(1) The next time you pucker up under the mistletoe for that holiday kiss, remember that the plant also provides food, cover and nesting sites for birds, butterflies and mammals in the United States.
(2) There are more than 1,300 species of mistletoe found all over the world. And more than 20 species are listed as endangered, according to United States Geological Service (USGS) scientists.
(3) Two kinds of mistletoes are native to the United States: the American mistletoe (the one commonly associated with our kissing customs) and the dwarf mistletoe. American mistletoe is found from New Jersey to Florida and west through Texas. The dwarf mistletoe, much smaller than its kissing cousin, is found from central Canada and southeastern Alaska to Honduras and Hispaniola, but most species are found in western United States and Mexico.
(4) Mistletoes are rather strange plants that grow on the branches of trees and shrubs. The American mistletoe’s scientific name, Phoradendron, means “thief of the tree” in Greek. Once its seed lands on a host tree, the mistletoe sends out roots that penetrate the tree and start stealing some the host tree’s nutrients and minerals. Eventually, mistletoes grow into thick masses of branching, misshapen stems, giving rise to a popular name of witches' brooms, or the Navajo name of "basket on high."
(5) The plant's common name -- mistletoe -- comes from early observations that mistletoe would often appear in places where birds had left their droppings. "Mistel" is the Anglo-Saxon word for "dung," and "tan" is the word for "twig." So, mistletoe means "dung-on-a-twig." Talk about taking the romance out of that next kiss under the mistletoe!
(6) Even though bird droppings do not generate mistletoe plants, birds are an important part of mistletoe life. Birds find mistletoe a great place for nesting and many birds, including grouse, mourning doves, bluebirds, evening grosbeaks, robins and pigeons eat mistletoe berries.
(7) This year, USGS is beginning a study on mistletoes that live on acacia and mesquite trees in the desert. Todd Esque, a USGS researcher, said that his goal is to understand the distribution of the host trees in relation to mistletoe patterns and bird behavior. "We know the relationship is mutually beneficial for both species," said Esque.
(8) According to butterfly expert and Colorado State University professor Paul Opler, three kinds of butterflies in the United States are entirely dependent on mistletoes for their survival: the great purple hairstreak, the thicket haristreak, and the Johnson’s hairstreak. The great purple hairstreak, says Opler, is the only butterfly in the United States that feeds on American mistletoe, the Christmas mistletoe. This beautiful butterfly lays its eggs on the mistletoe, where the resulting caterpillars thrive on a mistletoe diet. The caterpillars of the other two butterflies feed on dwarf mistletoes.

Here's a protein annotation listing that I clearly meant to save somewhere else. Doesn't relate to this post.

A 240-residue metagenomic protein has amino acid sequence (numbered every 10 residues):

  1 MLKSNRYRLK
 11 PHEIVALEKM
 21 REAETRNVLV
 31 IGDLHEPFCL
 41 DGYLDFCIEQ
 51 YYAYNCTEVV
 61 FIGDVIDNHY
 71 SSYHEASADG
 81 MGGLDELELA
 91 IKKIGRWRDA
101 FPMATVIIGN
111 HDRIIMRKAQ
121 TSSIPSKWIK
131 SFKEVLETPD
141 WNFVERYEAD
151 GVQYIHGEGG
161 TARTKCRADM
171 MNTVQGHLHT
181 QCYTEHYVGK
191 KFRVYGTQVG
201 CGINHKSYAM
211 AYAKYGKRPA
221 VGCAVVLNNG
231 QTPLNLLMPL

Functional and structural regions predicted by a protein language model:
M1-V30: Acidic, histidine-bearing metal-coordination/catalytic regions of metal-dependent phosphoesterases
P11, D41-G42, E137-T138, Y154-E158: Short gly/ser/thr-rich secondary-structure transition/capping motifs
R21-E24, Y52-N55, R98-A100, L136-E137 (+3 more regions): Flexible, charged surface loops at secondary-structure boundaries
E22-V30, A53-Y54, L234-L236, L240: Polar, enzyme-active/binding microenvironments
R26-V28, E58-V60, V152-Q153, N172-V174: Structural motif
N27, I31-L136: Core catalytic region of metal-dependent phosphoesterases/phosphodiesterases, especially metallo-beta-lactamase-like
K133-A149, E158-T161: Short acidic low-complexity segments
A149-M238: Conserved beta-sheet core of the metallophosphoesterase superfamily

(9) Mistletoe is also important nectar and pollen plant for honeybees and other native bees, says Erik Erikson, a bee researcher at the USDA Bee Research Lab. Mistletoe flowers, says Erikson, often provides the first pollen available in the spring for the hungry bees. "We look upon it as an important starter food source for the bees," said Erikson.
(10) While mistletoe is poisonous to people, many mammals eat the berries and leaves, especially in the autumn and winter when other foods are hard to come by. Researchers have found that animals such as elk, cattle and deer eat mistletoe during winter when fresh foliage is rare. Other mammals that eat mistletoe include squirrels, chipmunks, and even porcupines, some of which are very fond of the plant. A variety of squirrels, including red squirrels, Abert squirrels and flying squirrels often use witches brooms for cover and nesting sites.
(11) But not everyone likes mistletoe. Many commercial foresters consider the dwarf mistletoe as a disease that reduces the growth rates of important conifer species, such as the ponderosa pine.
(12) So the next time you’re waiting for that holiday smooch, remember that some animals think of mistletoe as only a source of food and shelter.